*If we know that a variance is the result of an uncontrollable price increase for a supply item that we must have, do we need to investigate and make a report regarding the variance? Why or why not?*

I’m not sure if this question is fully packed. What matters
in looking at the variance is not just that a variance occurred, but also the
size of the variance. We can look at a variance as just an absolute dollar
amount or as a percentage of budget. If he variance of the line item surpasses
either of those thresholds in terms of the company’s policy , then I would say
of course a variance report should be prepared. This variance report would be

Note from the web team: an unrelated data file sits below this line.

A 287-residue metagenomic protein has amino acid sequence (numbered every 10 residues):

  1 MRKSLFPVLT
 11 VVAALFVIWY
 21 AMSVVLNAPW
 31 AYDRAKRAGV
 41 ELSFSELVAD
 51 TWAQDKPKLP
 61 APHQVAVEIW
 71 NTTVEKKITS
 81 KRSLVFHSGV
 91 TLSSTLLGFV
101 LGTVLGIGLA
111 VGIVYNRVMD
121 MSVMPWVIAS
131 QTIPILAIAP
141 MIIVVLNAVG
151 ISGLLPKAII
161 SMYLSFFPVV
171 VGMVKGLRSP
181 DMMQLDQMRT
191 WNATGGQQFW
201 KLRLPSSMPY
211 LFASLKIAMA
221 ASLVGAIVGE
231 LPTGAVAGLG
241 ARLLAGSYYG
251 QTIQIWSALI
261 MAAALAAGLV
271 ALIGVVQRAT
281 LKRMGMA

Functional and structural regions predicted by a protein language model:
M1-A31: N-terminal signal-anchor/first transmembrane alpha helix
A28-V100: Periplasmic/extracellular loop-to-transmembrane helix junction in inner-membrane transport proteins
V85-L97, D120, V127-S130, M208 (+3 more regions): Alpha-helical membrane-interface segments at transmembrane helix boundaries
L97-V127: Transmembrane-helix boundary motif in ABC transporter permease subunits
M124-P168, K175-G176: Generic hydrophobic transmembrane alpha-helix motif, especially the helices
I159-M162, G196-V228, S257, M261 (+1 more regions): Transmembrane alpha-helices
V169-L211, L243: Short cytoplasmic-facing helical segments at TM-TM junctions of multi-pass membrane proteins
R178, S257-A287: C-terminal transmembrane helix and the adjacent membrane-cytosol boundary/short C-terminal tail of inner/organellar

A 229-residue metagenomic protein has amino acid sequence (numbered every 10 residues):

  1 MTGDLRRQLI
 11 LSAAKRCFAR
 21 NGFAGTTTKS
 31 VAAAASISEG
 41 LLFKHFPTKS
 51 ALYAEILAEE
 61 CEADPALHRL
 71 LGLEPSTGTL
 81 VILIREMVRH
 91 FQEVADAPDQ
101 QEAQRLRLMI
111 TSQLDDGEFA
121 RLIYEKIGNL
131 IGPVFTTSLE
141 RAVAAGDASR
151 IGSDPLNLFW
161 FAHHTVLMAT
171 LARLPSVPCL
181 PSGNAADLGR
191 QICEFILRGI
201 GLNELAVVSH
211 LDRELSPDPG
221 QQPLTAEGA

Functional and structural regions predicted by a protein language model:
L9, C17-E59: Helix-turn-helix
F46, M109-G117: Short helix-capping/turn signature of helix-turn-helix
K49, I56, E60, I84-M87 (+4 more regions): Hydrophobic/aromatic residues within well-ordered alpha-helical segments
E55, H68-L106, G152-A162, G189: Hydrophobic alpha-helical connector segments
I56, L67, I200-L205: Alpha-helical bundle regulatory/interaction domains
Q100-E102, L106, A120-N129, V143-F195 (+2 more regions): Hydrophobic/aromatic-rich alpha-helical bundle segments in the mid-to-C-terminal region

able to unpack the other issue with the question. It says we know that a
variance is the result in the price increase – but do we know that this is the
sole driver of the variance, or do we know that the price went up so we spent
more? A variance analysis can find other underlying trends that just knowing
that there is a correlation between the variance and the price of the supplies.
This can let us look at perhaps other vendors of the needed item or perhaps a renegotiation
of the terms with our current supplier.